May 31 2011 -- The Mexican rice borer continues to move east across Louisiana

6/2/2011 11:03:27 PM

Originally posted May 31, 2011, by Natalie Hummel on Louisiana Rice Insects

The Mexican rice borer (MRB) has now been found near Lake Charles, La. This link will take you to an LSU AgCenter press release that provides the latest update: click here. Fortunately, LSU AgCenter professor Gene Reagan has conducted intensive research on this pest for the past ten years, and we are prepared with management options in-hand and ready to use as needed. He has provided an agent training in Texas for a number of years. Following is a link to a blog posting about the most recent site visit. Within the blog you will find a link to the handout, which contains information on recent management recommendations: "LSU AgCenter Mexican Rice Borer site visit – Beaumont, TX" click here

It is important that you learn to identify this pest, and distinguish it from other borers that can be found in rice or cane. You can study up on the pest by downloading these two LSU AgCenter numbered pubs:

  • This publication includes images of sugarcane borer (SCB) and MRB for comparison: click here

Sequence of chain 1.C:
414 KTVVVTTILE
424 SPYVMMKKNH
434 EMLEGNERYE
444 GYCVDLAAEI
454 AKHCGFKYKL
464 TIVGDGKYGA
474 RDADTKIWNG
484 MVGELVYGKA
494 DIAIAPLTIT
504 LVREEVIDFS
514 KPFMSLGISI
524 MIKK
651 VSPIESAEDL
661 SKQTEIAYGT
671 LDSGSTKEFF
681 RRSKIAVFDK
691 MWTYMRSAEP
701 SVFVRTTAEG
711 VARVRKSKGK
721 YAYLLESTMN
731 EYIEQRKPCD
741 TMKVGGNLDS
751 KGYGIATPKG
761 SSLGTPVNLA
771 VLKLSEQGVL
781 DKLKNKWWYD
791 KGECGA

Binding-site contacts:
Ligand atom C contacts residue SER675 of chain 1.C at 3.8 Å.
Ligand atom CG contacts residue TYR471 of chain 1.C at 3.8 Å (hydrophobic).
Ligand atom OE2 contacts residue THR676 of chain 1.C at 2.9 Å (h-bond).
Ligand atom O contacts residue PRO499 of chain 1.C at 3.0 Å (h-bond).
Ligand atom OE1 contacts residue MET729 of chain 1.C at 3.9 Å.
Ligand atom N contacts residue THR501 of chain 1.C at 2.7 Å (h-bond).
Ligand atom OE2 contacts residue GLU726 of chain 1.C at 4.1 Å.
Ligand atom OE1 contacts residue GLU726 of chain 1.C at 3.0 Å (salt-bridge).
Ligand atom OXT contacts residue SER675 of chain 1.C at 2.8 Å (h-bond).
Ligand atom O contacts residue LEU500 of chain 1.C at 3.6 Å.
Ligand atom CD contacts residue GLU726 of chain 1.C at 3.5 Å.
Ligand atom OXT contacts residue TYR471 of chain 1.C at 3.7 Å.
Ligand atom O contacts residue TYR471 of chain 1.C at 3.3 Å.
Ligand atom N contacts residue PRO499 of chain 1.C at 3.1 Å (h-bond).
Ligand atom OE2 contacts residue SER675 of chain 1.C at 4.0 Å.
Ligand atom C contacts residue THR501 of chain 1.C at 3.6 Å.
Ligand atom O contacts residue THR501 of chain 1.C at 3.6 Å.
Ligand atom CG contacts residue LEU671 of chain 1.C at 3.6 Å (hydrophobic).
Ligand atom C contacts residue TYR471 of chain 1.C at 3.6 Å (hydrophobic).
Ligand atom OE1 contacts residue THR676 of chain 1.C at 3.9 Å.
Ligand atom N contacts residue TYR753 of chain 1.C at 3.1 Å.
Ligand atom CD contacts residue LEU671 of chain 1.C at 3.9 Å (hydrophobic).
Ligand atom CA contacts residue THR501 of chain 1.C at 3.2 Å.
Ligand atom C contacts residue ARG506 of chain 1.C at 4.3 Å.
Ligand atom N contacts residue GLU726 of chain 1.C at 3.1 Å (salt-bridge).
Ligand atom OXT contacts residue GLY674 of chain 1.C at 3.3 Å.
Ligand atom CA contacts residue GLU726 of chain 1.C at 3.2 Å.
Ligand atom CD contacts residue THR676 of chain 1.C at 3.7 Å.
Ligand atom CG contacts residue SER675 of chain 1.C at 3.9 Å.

• This publication provides images of MRB: click here
  • Following is a Louisiana Agriculture article that includes the latest information on MRB research that has been generated by Dr. Reagan’s lab: Reagan, T. E., J. M. Beuzelin, B. E. Wilson, A. T. Showler, and M. O. Way. 2010. Advanced management research and the Mexican rice borer. Louisiana Agriculture 53(4): 40-41. click here

In sugarcane, there are a number of recommended management practices to prevent injury from MRB. In rice, the seed treatment Dermacor X-100 should provide control of this pest. Pyrethroids can also be used, but timing of application is critical. It is necessary to detect an infestation when larvae are still feeding in the sheath area. Once the larvae penetrate the stem, pyrethroid insecticides will not provide acceptable control because they are not able to come into contact with the larva.

If you find a larva in rice or cane and suspect that it is MRB, please call me and we can arrange to pick up the sample.

Rate This Article:

Have a question or comment about the information on this page?

Innovate . Educate . Improve Lives

The LSU AgCenter and the LSU College of Agriculture

Top